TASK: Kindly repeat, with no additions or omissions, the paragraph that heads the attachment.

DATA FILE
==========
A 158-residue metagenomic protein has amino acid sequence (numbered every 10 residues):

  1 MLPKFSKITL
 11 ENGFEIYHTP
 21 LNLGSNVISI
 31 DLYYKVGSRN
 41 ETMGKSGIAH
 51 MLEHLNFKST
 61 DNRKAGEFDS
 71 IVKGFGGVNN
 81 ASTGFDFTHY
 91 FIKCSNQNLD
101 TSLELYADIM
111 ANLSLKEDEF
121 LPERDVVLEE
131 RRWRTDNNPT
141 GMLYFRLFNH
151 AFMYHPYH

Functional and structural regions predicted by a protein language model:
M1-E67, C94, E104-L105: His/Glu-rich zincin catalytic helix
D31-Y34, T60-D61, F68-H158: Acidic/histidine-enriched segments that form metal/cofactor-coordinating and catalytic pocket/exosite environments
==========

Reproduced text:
A 158-residue metagenomic protein has amino acid sequence (numbered every 10 residues):